And I was very blest —
Shall it not be for Memory
A happy spot to rest?
Yes; there are in the backward past
Soft hours to which we turn —
Hours which, at distance, mildly shine,
Shine on, but never burn.
And some of these but yesternight
Across my path were thrown,
Which made my heart so very light,
I think it could have flown.
I had been out to see a friend
With whom I others saw:
Like minds to like minds ever tend —
An universal law.
And when we were returning home,
"Come who will walk with me,
A little way", I said, and lo!
I straight was joined by three:
Three whom I loved — two had high thoughts
And were, in age, my peers;
And one was young, but oh! endeared
As much as youth endears.
The moon stood silent in the sky,
And looked upon our earth:
The clouds divided, passing by,
In homage to her worth.
There was a dance among the leaves
Rejoicing at her power,
Who robes for them of silver weaves
Within one mystic hour.
There was a song among the winds,
Hymning her influence —
That low-breathed minstrelsy which binds
The soul to thought intense.
And there was something in the night
That with its magic wound us;
For we — oh! we not only saw,
But felt the moonlight around us.
How vague are all the mysteries
Which bind us to our earth;
How far they send into the heart
Their tones of holy mirth;
How lovely are the phantoms dim
Which bless that better sight,
That man enjoys when proud he stands
In his own spirit's light;
When, like a thing that is not ours.
This earthliness goes by,
And we behold the spiritualness
Of all that cannot die.
'Tis then we understand the voice
Which in the night-wind sings,
And feel the mystic melody
Played on the forest's strings.
The silken language of the stars
Becomes the tongue we speak,
And then we read the sympathy
That pales the young moon's cheek.
The inward eye is open then
To glories, which in dreams
Visit the sleeper's couch, in robes
Woven of the rainbow's beams.
I bless my nature that I am
Allied to all the bliss,
Which other worlds we're told afford,
But which I find in this.
My heart is bettered when I feel
That even this human heart
To all around is gently bound,
And forms of all a part;
That, cold and lifeless as they seem,
The flowers, the stars, the sky
Have more than common minds may deem
To stir our sympathy.
Oh! in such moments can I crush
The grass beneath my feet?
Ah no; the grass has then a voice,
Its heart — I hear it beat.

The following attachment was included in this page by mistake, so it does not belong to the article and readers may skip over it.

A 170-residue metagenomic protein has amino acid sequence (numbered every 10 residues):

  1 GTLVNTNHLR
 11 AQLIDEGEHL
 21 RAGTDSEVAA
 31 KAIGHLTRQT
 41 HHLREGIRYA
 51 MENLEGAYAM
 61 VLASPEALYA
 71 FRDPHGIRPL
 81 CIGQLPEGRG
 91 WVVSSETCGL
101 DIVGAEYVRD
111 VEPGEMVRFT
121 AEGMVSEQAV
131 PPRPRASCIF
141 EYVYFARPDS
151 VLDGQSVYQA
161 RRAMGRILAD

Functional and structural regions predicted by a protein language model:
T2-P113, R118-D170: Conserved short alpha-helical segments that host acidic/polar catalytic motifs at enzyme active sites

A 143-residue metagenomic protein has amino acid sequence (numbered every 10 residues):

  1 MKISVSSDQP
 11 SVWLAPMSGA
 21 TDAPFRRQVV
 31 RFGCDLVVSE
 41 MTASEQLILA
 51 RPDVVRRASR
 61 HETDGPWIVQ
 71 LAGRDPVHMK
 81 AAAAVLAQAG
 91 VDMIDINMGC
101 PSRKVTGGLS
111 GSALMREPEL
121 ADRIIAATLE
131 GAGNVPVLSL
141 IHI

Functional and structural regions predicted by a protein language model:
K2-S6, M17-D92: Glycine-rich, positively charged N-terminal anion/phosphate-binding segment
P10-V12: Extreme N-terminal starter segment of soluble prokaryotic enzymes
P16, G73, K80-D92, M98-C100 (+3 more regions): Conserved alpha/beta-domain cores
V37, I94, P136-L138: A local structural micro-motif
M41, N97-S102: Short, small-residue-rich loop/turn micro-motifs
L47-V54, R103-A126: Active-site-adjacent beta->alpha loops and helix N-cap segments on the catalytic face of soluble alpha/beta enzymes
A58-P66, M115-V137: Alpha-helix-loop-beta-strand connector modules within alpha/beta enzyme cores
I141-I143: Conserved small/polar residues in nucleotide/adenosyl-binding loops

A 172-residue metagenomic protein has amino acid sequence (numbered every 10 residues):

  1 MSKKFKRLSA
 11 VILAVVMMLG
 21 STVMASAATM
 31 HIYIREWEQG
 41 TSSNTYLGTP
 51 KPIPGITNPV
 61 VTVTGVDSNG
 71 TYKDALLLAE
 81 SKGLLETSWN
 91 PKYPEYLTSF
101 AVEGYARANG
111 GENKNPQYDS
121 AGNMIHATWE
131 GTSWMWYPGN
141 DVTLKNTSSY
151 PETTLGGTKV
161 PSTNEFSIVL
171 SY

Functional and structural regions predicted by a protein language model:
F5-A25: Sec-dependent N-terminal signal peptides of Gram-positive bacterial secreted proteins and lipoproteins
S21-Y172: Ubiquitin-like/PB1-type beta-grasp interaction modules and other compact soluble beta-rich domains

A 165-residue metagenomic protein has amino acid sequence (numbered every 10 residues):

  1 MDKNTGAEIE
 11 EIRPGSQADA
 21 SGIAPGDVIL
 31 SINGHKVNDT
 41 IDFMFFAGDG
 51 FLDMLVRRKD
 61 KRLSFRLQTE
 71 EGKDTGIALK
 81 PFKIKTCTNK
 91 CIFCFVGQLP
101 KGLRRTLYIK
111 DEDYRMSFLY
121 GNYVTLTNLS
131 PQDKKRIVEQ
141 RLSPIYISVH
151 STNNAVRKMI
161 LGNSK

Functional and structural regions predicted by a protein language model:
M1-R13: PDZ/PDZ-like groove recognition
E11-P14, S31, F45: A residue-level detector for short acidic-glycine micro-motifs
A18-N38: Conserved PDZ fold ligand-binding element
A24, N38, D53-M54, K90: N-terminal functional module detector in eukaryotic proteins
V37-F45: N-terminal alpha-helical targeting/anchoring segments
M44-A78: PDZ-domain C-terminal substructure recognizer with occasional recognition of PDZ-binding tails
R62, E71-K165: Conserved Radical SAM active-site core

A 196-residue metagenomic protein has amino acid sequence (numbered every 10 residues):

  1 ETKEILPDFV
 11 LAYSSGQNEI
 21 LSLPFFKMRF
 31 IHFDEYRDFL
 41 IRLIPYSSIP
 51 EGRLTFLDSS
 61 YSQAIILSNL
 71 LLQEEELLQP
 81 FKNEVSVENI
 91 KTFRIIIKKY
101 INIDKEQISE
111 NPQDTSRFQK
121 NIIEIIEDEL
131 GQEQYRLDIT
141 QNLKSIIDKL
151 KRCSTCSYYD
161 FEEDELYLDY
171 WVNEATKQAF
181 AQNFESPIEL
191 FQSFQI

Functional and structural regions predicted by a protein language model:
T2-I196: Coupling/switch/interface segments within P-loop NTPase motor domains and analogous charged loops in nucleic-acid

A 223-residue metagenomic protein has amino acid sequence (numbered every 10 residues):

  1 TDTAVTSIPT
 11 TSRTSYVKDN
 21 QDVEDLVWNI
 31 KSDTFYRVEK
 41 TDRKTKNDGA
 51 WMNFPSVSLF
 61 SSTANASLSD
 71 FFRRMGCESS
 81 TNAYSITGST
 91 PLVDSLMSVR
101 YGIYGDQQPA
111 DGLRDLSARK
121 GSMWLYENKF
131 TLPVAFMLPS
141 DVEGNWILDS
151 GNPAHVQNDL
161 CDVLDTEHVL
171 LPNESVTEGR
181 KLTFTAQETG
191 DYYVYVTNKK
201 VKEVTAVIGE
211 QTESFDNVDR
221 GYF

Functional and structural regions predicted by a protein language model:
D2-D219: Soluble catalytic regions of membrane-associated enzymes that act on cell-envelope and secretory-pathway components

In the poem, ‘A Walk by Moonlight’, Derozio not only recounts an experience but also vividly describes the effect of such an experience on his mind and heart. The effect is profound and mind blowing, and the experience radically changes his perception. He relates about his walk back home on a moonlit night with his friends whom he ‘loved’ and esteemed and who were like-minded.
The poet was returning home one night with three of his friends after visiting another friend. The night was a ‘lovely night’ for the ‘moon stood silent in the sky’ and the ‘clouds divided’ ‘in homage to her worth’. She robed the dancing leaves with ‘silver weaves’. The poet feels that such a night was one of those ‘happy spots’ of memory of his past which never burns or fades away but shines on gently.
The poet gradually moves from the physical description of night to what the scene does to him. The ‘song among the winds’ made the poet focus his thoughts. The night created magic around them. They not only ‘saw’ with their eyes but ‘felt’ with all their senses the beautiful moon lit night. In this mood, the mystery of life was heightened and it evoked in their hearts awe and ‘holy mirth’. The scene brought about a mood which in turn made the poet’s mind alert and awake. Such a mind, the poet thinks, is a ‘light’ to itself. It perceives better and everything looks lovely. In such a state one apprehends the ‘ spiritualness’ or the permanence of ‘all that cannot die’ going beyond the ‘earthiness’ of the world of impermanent matter.
The poet then views nature – night wind, stars, the moon – not as inanimate but as full of life. Such a state has his ‘inward eye’ open to glories that seem to appear only in dreams. The bliss of heaven is experienced here on earth by the poet. The peak of perception that the poet arrives at is when he feels his human heart ‘gently bound’ to everything and forming ‘of all a part’ which in other words is communion and interconnectedness with the whole of nature. The flowers, the stars and the sky are then not ‘cold and lifeless as they seem’.
The poet reaches a climax in his experience which is expressed in the last stanza. In that moment of deep spiritual insight and heightened sensitivity, the poet feels that he cannot ‘crush’ the grass beneath his feet for he can ‘hear’ its heart ‘beat’.
The rhyme and the meter make the poem flow smoothly enhancing the theme of physical beauty of a moonlit night and its soothing, and spiritual and psychological effect on the poet’s soul.
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